Debt Collector

Let’s Transfer LIT Related Civil Actions to Harris County District Court 189 and Consolidate

Granting this Motion will not only save time and expense but also ensure a streamlined and efficient resolution of the related issues.

202311266

DEFENDANT MARK BURKE’S MOTION TO TRANSFER AND CONSOLIDATE 2022-68307 and 2022-68307-A INTO CAUSE No. 2023-11266

JUN 28, 2023 | REPUBLISHED BY LIT: JUN 28, 2023

DEFENDANT MARK BURKE’S MOTION TO TRANSFER AND CONSOLIDATE CIVIL ACTION 2022-68307 AND 2022-68307-A

Defendant, Counter-Plaintiff and Third-Party Plaintiff  Mark Burke, individually, files this motion for the following reasons:-

Parties in 2023-11266

Defendant, Counter-Plaintiff and Third-Party Plaintiff, Mark Burke (“Mark”), is an individual residing at 46 Kingwood Greens Drive, Kingwood, Texas, 77339 and on behalf of Blogger Inc. See; 202327202 – GUO, NA vs. INVESTOR LENDING LLC (Court 061); Plaintiff Na Guo, individually and on behalf of Skylight Property, LLC; Order signed SETTING HEARING, ORDER SETTING BOND SIGNED, ORDER SIGNED GRANTING TEMPORARY RESTRAINING ORDER (05/02/2023).

Defendant, Counter-Plaintiff and Third-Party Plaintiff,  Joanna Burke (“Joanna”), is an individual residing at 46 Kingwood Greens Drive, Kingwood, Texas, 77339.

Counter-Defendant, Robert Joseph “Bob” Kruckemeyer (“Bob”) is a Texas lawyer. Bob has already appeared in this lawsuit and no further service is required.

Counter-Defendant, The Kruckemeyer Law Firm (“Kruckemeyer”) is an unincorporated DBA registered in Harris County on May 11, 2023. Kruckemeyer has already appeared in this lawsuit and no further service is required.

Counter-Defendant, Randall O. “Randy” Sorrels (“Randy”) is a Texas lawyer. Randy has already appeared in this lawsuit and no further service is required.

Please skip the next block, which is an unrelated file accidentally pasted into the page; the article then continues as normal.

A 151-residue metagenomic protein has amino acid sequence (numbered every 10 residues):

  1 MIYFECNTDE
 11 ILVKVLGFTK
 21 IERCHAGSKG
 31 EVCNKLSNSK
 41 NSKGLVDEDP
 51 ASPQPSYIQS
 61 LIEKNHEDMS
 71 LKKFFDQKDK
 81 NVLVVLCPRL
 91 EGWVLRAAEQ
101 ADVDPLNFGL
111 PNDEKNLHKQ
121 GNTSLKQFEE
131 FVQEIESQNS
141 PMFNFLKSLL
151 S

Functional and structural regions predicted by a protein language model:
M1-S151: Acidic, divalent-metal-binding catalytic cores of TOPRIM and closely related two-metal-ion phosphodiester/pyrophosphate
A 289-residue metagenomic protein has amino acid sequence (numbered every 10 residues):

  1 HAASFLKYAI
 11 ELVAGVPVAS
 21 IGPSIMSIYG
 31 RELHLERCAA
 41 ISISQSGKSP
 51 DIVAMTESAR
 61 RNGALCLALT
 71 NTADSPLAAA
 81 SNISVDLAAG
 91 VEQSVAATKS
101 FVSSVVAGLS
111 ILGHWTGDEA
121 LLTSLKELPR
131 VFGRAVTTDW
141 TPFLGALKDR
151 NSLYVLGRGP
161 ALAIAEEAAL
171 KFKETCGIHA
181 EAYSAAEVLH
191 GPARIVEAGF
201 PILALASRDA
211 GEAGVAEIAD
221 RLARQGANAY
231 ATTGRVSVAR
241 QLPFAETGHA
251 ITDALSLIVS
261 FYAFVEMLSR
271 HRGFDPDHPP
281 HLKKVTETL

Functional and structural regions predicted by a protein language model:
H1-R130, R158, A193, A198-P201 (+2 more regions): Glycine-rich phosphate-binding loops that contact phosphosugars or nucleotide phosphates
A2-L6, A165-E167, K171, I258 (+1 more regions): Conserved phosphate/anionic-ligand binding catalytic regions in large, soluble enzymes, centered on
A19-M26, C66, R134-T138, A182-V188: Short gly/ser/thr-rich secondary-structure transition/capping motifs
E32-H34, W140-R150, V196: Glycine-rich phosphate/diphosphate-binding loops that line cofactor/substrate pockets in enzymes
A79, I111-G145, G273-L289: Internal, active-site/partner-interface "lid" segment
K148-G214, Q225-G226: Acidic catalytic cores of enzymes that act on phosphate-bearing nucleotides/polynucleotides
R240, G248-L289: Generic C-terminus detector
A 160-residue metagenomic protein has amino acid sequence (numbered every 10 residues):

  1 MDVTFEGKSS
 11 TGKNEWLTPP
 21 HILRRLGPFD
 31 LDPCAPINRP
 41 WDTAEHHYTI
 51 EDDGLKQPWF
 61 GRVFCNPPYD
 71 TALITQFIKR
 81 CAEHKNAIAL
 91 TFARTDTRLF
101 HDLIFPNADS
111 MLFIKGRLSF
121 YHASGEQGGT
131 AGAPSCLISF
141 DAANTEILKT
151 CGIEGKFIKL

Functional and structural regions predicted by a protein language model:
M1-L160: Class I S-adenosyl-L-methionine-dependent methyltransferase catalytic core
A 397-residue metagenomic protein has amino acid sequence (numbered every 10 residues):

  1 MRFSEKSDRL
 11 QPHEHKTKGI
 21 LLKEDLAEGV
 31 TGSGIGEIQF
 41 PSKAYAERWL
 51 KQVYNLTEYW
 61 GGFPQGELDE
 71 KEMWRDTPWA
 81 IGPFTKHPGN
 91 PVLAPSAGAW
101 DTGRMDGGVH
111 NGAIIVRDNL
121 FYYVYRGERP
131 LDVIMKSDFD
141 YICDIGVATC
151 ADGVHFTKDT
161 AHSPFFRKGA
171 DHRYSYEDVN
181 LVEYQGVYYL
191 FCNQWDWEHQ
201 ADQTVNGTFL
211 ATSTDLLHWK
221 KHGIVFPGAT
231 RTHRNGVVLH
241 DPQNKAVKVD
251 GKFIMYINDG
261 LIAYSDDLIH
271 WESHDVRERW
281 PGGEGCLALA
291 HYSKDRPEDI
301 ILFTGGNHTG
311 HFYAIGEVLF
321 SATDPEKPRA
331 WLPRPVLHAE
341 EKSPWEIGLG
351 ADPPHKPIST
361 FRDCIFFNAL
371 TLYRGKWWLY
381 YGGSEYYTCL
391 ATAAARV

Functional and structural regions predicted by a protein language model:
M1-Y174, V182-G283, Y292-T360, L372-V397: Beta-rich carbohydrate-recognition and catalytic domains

Counter-Defendant, The Sorrels Law Firm, PLLC (“Sorrels”), is a domestic corporation doing business in Texas. Sorrels has already appeared in this lawsuit and no further service is required.

Counter-Defendant, Jason A. Powers (“Jason”) is a Texas lawyer. Jason has already appeared in this lawsuit and no further service is required.

Counter-Defendant David A. Oubre (“David”) is a Texas lawyer. David has already appeared in this lawsuit and no further service is required.

Counter-Defendant, Lewis Brisbois Bisgaard & Smith LLP (“Lewis”), is a domestic corporation doing business in Texas. Lewis has already appeared in this lawsuit and no further service is required.

Counter-Defendant, Berkshire Hathaway Direct Insurance Company (“BHDIC”), and also trading as an insurance agency under the online brand biBERK (a Berkshire Hathaway Company), is a domestic corporation doing business in Texas. BHDIC has already appeared in this lawsuit and no further service is required.

Third-Party Defendant, John Scott (“Scott”) is  Acting Texas Attorney General and former Secretary of State, who may be served at, Office of the Attorney General, 300 W. 15th Street, Austin, TX 78701 or wherever he may be found;

Third-Party Defendant, Andrew P. Lehman (“Lehman”) is an individual having his domicile in Harris County and who may be served at 13602 Shadow Falls Ct, Houston, TX 77086 or wherever he may be found.

Third-Party Defendant, Patricia Guerrero is Chief Justice and Chairman of The Judicial Council and who may be served at Judicial Council of California, 455 Golden Gate Avenue, San Francisco, CA 94102-3688 or wherever she may be found.

Parties in 2022-68307 and 2022-63807-A

The Plaintiff, Mark Burke, is an individual residing in Harris County, Texas.

Defendant KPH – Consolidation, Inc., DBA HCA Houston Healthcare Kingwood (“HCA”), is a domestic corporation which operates as a Hospital in Harris County, Texas. HCA has been served;

Defendant Nicole Andrews has made an appearance as (lead) counsel for HCA;

Defendant Madison Addicks has made an appearance as counsel for HCA;

Defendant Benjamin Hamel has made an appearance as counsel for HCA (over objection of Plaintiff);

Defendant Jeffery Addicks has been served;

Defendant Sharon Addicks has been served;

Defendant Hon. Lauren Reeder (severed) has made an appearance as District Judge but not appeared in severed action nor represented by counsel, and;

Defendant Hon. Susan Brown (severed) has made an appearance as Presiding Judge, but not appeared in severed action nor represented by counsel.